Coconut husks touted as next big PH exportBy Leila B. Salaverria
Philippine Daily Inquirer
MANILA, Philippines—The coconut industry is expected to get a further boost once it capitalizes on its potential to be a top exporter of cocopeat, a fibrous substance made from coconut husks.
The Philippine Center for Postharvest Development and Mechanization (PhilMech) said that given the proper post-harvest technology, the Philippines could easily make export-grade cocopeat and become its biggest supplier worldwide with the sheer size of lands devoted to coconut trees.
PhilMech is mandated to conduct research on the ways farm waste could be put to good use.
The agency said it had developed a two-step drying system with its partners in order to produce quality cocopeat.
Cocopeat is a by-product of coconut husk and is used as a growing medium for plants using hydroponics, a method of growing crops without using soil only water.
Popular in hydrophonics
PhilMech said cocopeat is becoming more popular in hydroponics, noting that it has a water retention capacity of up to eight times its weight. Cocopeat needs less watering compared to peat moss, which is also used in hydroponics. It is resistant to bacteria, weed and fungal growth and can be used for up to eight years.
According to PhilMech, the Philippines has enough coconut trees to overtake India and Sri Lanka, the current top cocopeat suppliers.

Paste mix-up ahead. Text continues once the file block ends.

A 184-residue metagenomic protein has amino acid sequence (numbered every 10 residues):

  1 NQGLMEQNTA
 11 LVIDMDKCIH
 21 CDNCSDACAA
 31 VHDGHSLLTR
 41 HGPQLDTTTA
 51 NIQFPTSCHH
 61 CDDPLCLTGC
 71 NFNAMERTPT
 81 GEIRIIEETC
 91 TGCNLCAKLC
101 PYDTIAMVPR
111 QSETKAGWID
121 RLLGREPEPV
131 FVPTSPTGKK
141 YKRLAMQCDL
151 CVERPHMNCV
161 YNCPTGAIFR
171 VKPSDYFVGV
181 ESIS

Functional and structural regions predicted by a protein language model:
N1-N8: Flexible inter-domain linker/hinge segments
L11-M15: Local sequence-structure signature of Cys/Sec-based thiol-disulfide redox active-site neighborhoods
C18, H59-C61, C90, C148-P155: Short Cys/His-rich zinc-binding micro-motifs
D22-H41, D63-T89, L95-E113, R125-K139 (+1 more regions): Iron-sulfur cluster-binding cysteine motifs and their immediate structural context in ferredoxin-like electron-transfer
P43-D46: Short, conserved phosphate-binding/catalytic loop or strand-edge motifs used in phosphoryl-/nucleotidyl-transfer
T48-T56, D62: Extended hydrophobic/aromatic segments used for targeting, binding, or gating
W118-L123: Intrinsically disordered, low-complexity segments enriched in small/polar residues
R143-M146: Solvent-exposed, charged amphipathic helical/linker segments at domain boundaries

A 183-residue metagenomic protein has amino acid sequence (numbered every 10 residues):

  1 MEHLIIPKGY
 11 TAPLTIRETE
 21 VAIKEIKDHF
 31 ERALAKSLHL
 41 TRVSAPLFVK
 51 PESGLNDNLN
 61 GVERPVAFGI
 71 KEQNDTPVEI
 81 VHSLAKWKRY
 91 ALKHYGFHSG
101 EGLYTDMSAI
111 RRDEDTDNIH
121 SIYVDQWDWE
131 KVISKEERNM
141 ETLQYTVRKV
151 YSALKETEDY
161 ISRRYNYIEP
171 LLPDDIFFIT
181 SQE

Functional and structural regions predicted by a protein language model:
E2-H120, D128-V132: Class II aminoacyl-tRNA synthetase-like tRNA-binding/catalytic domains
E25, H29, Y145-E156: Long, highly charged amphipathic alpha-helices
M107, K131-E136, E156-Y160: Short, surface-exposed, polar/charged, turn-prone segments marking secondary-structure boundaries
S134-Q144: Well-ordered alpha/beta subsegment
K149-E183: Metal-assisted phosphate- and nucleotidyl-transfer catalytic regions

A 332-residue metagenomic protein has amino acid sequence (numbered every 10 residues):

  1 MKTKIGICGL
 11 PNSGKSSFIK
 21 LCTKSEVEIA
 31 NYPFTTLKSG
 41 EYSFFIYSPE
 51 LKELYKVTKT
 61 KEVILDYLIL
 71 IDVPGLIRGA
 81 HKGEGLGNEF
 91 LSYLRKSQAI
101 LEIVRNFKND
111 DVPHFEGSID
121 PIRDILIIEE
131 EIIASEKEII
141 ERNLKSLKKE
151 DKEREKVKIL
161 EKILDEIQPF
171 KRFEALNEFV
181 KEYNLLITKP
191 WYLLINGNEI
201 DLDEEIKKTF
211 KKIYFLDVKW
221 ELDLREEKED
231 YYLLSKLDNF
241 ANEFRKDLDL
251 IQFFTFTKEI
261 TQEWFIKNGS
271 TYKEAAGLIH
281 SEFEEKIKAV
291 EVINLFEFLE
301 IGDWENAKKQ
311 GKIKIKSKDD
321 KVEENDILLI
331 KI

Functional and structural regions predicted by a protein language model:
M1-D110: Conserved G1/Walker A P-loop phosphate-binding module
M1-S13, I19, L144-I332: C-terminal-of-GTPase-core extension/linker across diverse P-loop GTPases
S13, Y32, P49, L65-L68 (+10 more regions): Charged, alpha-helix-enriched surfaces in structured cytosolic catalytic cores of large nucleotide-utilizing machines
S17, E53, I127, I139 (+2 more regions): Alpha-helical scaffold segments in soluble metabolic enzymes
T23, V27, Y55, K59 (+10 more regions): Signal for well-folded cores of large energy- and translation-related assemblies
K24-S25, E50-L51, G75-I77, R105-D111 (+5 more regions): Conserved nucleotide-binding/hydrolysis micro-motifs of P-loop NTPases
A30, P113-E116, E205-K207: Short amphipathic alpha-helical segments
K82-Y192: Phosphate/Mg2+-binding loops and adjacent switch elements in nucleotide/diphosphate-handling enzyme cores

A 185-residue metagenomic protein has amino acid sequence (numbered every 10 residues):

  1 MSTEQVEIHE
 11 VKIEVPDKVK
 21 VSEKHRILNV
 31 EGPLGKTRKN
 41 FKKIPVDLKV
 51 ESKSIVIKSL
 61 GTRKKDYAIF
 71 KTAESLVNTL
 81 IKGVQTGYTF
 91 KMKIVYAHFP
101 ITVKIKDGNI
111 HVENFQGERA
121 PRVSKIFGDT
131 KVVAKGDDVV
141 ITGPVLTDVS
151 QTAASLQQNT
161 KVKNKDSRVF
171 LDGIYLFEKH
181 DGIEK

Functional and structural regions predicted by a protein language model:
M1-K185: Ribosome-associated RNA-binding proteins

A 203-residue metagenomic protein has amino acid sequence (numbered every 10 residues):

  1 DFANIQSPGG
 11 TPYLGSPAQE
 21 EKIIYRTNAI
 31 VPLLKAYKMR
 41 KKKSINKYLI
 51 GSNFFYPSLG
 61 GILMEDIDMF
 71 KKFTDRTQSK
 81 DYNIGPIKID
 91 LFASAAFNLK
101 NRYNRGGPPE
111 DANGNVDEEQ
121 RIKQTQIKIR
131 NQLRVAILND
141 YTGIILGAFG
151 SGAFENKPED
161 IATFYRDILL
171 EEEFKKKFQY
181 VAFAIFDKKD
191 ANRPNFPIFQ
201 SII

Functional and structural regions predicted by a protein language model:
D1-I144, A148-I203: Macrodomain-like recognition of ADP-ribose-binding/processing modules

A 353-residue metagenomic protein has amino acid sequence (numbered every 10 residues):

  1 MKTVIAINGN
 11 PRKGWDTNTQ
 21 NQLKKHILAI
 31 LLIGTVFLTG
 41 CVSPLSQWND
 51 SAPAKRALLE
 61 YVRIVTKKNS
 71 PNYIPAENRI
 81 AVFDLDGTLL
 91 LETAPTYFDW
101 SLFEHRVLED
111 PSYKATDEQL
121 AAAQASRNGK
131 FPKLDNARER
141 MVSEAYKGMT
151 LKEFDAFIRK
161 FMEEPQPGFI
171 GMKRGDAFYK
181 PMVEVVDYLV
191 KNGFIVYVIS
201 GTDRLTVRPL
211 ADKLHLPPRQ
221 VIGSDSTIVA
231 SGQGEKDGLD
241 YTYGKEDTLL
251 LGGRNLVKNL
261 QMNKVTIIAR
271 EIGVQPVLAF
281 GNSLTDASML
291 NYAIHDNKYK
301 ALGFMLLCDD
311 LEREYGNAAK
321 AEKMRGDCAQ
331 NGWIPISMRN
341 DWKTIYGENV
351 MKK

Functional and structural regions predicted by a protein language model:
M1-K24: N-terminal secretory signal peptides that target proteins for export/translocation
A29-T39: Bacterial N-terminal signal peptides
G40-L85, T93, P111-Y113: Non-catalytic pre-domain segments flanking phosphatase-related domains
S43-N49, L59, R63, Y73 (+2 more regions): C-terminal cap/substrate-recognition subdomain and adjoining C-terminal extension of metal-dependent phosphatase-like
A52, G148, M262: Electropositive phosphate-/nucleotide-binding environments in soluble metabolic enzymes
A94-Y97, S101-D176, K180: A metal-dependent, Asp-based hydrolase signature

Both countries export more cocopeat even if India only has one million hectares of coconut lands and Sri Lanka has only about 1.76 million ha planted to coconuts. In comparison, the Philippines has 3.3 million ha of coconut lands.
“If only 30 percent of discarded coconut husks were processed into high-grade cocopeat, the Philippines could be the largest supplier of the commodity internationally,” said PhilMech executive director Rex Bingabing in a statement, quoting a recent study initiated by the agency.
The PhilMech study, conducted by a team led by Manolito Bulaong, discovered that the Philippines exported only 5,000 metric tons of cocopeat, while India and Sri Lanka exported 400,000 MT and 82,000 MT, respectively, in 2011.
If 30 percent of coconut husks in the Philippines are turned into cocopeat, the country could produce 562,000 MT.
Bingabing said the discarded coconut husks in the country need to be harvested and processed through the proper drying technologies so that they could be turned into export-grade cocopeat.
According to PhilMech, it would be best if mechanical dryers were used for the production because of the country’s rainy season. In India and Sri Lanka, sun drying is used for its production.
PhilMech also recommended that cocopeat undergo mechanical dewatering before drying to ensure the quality of the output.
The agency said it had teamed up with accredited manufacturer Suki Trading and exporter Filcoco to develop the drying system to produce export-quality cocopeat.
It said a belt press should be used to dewater the cocopeat and reduce its moisture content by as much as 60 to 65 percent, while a rotary drum dryer heated by a biomass furnace would dry it further and bring moisture levels down to 16 percent. At that point, the cocopeat could be formed into blocks for export.
It also recommended that more studies be done to improve the type of drum dryer used.
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